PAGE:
England for Euro 2004, Radcliffe for gold?

Stage is set for a year of sporting drama
Click to follow
The Independent Online

Olympic Games


By Mike Rowbottom

Britain will be looking to a number of defending Olympic champions to produce the goods again in Athens when the 28th Games take place from 13 to 29 August.

While Sir Steve Redgrave has finally halted his gold medal collection at five, his partner on three of those occasions, Matthew Pinsent, is seeking his own fourth gold in the coxless pairs, in tandem with one of his victorious colleagues from the fours win in Sydney, James Cracknell. Pinsent and Cracknell suffered a setback this year when they could only finish fourth in the World Championships. Just a bad day at the office? Time will tell.

The cyclists, who got Britain off to a rush of medals in Sydney, will be seeking to make a similar impact, although they start later in the programme in Greece. Jason Queally, who won the 1km time trial, faces strong opposition from last year's world champion, Chris Hoy, Craig Maclean, and the newcomer from BMX racing, Jamie Staff. Two other world champions, Bradley Wiggins and David Millar, look promising on track and road respectively.

Sailing also promises riches for Britain, as Ben Ainslie, who followed up his 1996 silver with gold at Sydney in the Laser class, contests the Finn class, while Shirley Robertson, another gold medallist from 2000, teams up with the newcomers Sarah Ayton and Sarah Webb in the Yngling class.

Another Sydney winner, Richard Faulds, will seek to defend his Double Trap shooting title.

The ones to watch on the first day of the Games will be the diving pair of Peter Waterfield and Leon Taylor in the 10m synchro, in which they were fourth in 2000, and judo's Craig Fallon, 20, who has hit outstanding form in the under-60kg category this year, earning silver at the World Championships.

With Jonathan Edwards retired, only one British athlete will defend her title in Athens - the heptathlete Denise Lewis, who has a massive task against Sweden's new world champion, Carolina Kluft.

Paula Radcliffe appears the best bet for a gold, assuming her preparations run smoothly and she enters the event where she is three minutes faster than any other woman, the marathon.

Ashia Hansen, the world indoor champion and record-holder at triple jump, is also due a good Olympics, and could profit from the absence of the woman who led this year's world rankings, the displaced Cuban Yamile Aldama.

Kelly Holmes, the 800m bronze medallist in 2000, could well add to her medal collection. As for the men, much depends on whether Mark Lewis-Francis can live up to his potential in the 100m and whether Dean Macey, the world silver and bronze medallist in the decathlon, can stay remotely fit.

Predictions: Pinsent to be the British golden boy, Radcliffe the British golden girl.


By Glenn Moore

Lisbon will be the focus for English football this year but the less heralded location of Gelsenkirchen may draw the attention first. The industrial German city will host the Champions' League final at Schalke 04's roofed Arena AufSchalke, and Arsenal, Chelsea and Manchester United all have ambitions to be there.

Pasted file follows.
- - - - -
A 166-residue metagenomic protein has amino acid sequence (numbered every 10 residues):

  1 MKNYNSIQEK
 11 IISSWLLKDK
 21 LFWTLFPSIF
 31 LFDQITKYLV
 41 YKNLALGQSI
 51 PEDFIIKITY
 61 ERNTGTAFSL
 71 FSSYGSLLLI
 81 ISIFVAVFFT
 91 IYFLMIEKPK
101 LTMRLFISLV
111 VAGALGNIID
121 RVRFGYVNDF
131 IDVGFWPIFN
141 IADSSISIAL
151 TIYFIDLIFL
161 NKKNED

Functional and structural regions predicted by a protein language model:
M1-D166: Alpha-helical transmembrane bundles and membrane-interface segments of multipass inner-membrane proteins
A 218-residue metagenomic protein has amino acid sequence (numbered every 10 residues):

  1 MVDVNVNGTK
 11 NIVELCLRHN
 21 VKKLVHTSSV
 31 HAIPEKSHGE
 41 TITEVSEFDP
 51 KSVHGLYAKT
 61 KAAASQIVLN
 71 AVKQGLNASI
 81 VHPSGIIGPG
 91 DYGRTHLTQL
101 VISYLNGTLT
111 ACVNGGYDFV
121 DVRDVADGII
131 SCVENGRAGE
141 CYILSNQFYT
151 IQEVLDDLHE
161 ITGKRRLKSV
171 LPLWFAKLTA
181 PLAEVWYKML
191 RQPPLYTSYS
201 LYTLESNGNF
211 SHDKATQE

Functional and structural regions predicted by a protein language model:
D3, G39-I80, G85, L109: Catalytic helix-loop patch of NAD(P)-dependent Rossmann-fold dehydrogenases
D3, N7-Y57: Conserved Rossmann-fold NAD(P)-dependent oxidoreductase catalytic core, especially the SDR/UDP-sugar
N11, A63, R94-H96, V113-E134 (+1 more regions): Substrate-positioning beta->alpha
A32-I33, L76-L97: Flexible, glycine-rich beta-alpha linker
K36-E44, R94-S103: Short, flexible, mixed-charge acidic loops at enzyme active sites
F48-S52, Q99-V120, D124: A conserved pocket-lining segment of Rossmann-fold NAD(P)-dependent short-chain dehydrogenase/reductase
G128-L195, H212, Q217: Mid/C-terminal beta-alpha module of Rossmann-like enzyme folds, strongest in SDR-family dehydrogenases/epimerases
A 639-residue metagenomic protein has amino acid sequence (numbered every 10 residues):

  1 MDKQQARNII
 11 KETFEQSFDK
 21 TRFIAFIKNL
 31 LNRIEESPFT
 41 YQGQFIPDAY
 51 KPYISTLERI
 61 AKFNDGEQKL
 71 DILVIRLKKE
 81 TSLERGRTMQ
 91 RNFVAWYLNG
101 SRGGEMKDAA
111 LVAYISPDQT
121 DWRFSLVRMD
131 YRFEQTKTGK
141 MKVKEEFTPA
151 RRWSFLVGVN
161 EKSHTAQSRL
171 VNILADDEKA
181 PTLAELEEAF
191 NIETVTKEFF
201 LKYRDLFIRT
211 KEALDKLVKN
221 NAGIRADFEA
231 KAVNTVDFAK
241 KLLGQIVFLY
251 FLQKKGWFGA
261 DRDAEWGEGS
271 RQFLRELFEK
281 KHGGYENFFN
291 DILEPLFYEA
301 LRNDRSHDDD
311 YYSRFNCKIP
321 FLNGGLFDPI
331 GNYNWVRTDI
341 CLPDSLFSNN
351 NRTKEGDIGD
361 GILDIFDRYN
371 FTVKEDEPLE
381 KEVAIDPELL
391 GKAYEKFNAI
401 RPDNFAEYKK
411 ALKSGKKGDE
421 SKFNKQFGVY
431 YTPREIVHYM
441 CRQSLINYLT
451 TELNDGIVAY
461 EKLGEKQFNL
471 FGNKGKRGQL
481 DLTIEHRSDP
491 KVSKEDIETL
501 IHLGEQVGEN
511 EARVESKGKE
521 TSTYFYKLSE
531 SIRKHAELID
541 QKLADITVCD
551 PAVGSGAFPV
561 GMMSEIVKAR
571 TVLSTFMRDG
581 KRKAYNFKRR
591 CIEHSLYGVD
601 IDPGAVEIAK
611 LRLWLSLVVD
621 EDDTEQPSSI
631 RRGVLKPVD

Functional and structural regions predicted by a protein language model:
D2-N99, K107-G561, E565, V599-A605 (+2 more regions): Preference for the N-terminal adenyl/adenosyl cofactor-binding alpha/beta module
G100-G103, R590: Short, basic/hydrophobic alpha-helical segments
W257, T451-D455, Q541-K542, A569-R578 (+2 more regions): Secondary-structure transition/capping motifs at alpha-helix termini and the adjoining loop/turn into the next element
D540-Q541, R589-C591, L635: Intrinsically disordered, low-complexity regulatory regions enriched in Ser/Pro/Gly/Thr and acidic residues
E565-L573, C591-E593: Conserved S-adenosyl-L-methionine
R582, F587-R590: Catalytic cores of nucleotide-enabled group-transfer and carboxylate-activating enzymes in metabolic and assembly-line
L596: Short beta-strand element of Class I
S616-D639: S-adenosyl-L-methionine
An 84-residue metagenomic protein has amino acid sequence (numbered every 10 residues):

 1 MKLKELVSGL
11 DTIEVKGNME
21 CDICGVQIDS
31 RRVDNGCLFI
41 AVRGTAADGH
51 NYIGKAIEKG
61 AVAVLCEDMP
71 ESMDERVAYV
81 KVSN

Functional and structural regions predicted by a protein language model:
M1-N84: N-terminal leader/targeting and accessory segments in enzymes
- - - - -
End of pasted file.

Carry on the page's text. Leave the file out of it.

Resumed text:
Their campaigns begin again in February when each has a negotiable first knock-out round draw, although Chelsea will have to be at their best to overcome Stuttgart.

Both the England coach, Sven Goran Eriksson, and Jacques Santini, his French counterpart, will be hoping none of the trio makes the final, for it takes place on 26 May. Just 18 days later, England and France will open their European Championship programme against each other.

The intervening period is arguably too short to rest players and then prepare them for a demanding tournament. Nevertheless, if both are able to field close to their first-choice teams (unlike the World Cup when Zinedine Zidane and David Beckham were unfit) they will both be contenders, potentially meeting again in the final.

For England, winning football matches is only half the task. They will also be praying their supporters do not provoke Uefa into throwing Eriksson's side out of the tournament. Should the hooligans behave in Portugal, they may face another test before year-end with visits to Wales and Northern Ireland, the dates for which will be determined at the World Cup fixtures meeting on 13 January.

Domestically, the Premiership is clearly between the big three with Wolves and Leicester looking likely to fill relegation places. More intriguing is whether Leeds can avoid both going down and going bust.

North of the border, this could be the year Martin O'Neill finally leaves Celtic Park, probably with another title, though he will not head off to White Hart Lane. Anfield is the probable destination. Gérard Houllier will survive only if Liverpool claim fourth place, and the Champions' League berth that goes with it. Despite their faltering form, that is within Liverpool's grasp so O'Neill will not be burning any bridges just yet.